What has the Yen flash rally of 2019 taught us?

Yesterday we took a look at the low-level of bond yields for this stage in the cycle and the US Treasury Note yield has fallen further since to 2.63%. Also I note that the 0.17% ten-year German bond yield is being described as being in interest-rate cut territory for Mario Draghi and the ECB. That raises a wry smile after all the media analysis of a rise. But it is a sign of something not being quite right in the financial system and it was joined last night by something else. It started relatively simply as people used “Holla Dolla” to describe US Dollar strength ( the opposite of how we entered 2018 if you recall) and I replied that there also seemed to be a “yen for Yen” too. So much so that I got ahead of the game.

What I was reflecting on at this point was the way that the Yen had strengthened since mid December from just under 114 to the US Dollar to the levels referred to in the tweet. For newer readers that matters on two counts. Firstly Japanese economic policy called Abenomics is geared towards driving the value of the Yen lower and an enormous amount of effort has been put into this, so a rally is domestically awkward. In a wider sweep it is also a sign of people looking for a safe haven – or more realistically foreign exchange traders front-running any perceived need for Mrs.Watanabe to repatriate her enormous investments/savings abroad  –  and usually accompanies falling equity markets.

The Flash Rally

I was much more on the ball than I realised as late last night this happened. From Reuters.

The Japanese yen soared in early Asian trading on Thursday as the break of key technical levels triggered massive stop-loss sales of the U.S. and Australian dollars in very thin markets. The dollar collapsed to as low as 105.25 yen on Reuters dealing JPY=D3, a drop of 3.2 percent from the opening 108.76 and the lowest reading since March 2018. It was last trading around 107.50 yen………..With risk aversion high, the safe-haven yen was propelled through major technical levels and triggered massive stop-loss flows from investors who have been short of the yen for months.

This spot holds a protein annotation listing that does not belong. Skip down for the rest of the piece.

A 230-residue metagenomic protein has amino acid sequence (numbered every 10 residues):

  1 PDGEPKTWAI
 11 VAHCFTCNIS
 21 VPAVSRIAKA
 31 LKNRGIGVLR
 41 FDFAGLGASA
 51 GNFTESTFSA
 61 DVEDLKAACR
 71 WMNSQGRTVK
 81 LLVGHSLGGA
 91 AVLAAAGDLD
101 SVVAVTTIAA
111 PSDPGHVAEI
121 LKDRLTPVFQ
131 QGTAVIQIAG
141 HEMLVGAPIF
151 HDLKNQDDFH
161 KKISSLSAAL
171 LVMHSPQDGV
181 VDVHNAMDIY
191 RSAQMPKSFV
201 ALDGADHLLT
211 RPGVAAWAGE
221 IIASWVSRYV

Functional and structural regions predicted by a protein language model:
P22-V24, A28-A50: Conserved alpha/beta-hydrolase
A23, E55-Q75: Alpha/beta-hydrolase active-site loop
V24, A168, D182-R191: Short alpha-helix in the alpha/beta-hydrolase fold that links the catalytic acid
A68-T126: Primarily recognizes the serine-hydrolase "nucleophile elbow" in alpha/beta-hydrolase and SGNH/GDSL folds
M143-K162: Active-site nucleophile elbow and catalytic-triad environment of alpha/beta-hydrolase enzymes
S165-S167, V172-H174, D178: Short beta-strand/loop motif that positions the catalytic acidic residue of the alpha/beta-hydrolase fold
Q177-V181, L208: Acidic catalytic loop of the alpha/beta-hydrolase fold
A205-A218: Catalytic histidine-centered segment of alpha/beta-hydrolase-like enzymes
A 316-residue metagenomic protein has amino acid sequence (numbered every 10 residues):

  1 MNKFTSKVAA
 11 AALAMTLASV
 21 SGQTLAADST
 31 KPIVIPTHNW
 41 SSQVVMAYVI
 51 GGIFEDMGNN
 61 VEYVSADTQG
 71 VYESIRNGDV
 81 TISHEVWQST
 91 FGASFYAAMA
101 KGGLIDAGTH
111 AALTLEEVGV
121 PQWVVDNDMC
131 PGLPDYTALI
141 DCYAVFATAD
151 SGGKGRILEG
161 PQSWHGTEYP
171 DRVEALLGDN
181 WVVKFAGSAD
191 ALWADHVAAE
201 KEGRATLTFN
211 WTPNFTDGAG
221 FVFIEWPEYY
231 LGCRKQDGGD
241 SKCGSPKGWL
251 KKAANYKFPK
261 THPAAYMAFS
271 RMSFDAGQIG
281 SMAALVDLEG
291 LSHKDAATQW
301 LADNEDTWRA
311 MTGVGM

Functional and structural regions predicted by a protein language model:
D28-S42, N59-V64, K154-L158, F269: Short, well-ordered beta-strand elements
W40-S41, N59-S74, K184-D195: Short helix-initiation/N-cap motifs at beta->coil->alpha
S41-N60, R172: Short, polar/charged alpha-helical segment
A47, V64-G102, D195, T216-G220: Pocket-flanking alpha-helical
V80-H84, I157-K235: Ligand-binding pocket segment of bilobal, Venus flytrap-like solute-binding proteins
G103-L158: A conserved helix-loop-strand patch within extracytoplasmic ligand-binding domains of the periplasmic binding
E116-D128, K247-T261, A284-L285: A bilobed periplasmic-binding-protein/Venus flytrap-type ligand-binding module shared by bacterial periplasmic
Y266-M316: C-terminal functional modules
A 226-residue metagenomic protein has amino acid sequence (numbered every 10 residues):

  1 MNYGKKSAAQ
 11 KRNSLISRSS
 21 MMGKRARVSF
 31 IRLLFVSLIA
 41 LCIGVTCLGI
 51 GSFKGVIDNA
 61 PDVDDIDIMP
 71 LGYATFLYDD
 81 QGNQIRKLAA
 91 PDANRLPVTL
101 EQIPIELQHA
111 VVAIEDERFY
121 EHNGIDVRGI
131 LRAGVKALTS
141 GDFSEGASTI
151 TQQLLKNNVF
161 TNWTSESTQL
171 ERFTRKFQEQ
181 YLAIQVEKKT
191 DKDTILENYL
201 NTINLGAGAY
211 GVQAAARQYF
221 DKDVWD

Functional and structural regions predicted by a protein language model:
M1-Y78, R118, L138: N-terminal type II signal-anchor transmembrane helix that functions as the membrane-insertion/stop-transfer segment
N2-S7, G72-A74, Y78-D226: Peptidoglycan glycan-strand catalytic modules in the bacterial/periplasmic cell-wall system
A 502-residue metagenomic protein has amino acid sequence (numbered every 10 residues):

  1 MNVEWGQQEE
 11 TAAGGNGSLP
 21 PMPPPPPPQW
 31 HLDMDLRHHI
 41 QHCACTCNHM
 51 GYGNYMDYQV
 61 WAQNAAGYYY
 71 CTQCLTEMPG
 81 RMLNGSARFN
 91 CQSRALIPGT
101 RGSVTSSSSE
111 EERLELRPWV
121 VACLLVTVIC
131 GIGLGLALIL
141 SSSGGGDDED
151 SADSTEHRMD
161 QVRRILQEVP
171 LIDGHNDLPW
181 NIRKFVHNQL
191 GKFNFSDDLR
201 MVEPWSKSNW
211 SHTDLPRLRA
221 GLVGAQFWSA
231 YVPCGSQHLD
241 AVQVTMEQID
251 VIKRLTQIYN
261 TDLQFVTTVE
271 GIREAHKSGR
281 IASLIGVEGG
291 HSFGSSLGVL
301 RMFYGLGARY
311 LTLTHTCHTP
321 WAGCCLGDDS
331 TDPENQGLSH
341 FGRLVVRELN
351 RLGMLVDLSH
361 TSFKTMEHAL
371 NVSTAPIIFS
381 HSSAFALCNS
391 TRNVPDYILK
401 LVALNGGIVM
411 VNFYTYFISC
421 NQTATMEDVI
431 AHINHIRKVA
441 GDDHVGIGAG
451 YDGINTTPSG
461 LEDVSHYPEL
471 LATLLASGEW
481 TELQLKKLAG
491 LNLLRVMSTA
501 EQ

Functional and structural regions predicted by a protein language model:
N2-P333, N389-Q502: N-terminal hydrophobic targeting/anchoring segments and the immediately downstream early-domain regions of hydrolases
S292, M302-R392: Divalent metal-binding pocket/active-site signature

As you can see there was quite a surge in the Yen, or if you prefer a flash rally. If a big trade was happening which I will discuss later it was a clear case of bad timing as markets are thin at that time of day especially when Japan is in the middle of several bank holidays. But as it is in so many respects a control freak where was the Bank of Japan? I have reported many times on what it and the Japanese Ministry of Finance call “bold action” in this area but they appeared to be asleep at the wheel in this instance. Such a move was a clear case for the use of foreign exchange reserves due to the size and speed of the move,

There were also large moves against other currencies.

The Australian dollar tumbled to as low as 72.26 yen AUDJPY=D3 on Reuters dealing, a level not seen since late 2011, having started around 75.21. It was last changing hands at 73.72 yen.

The Aussie in turn sank against the U.S. dollar to as far as $0.6715 AUD=D3, the lowest since March 2009, having started around $0.6984. It was last trading at $0.6888.

Other currencies smashed against the yen included the euro, sterling and the Turkish lira.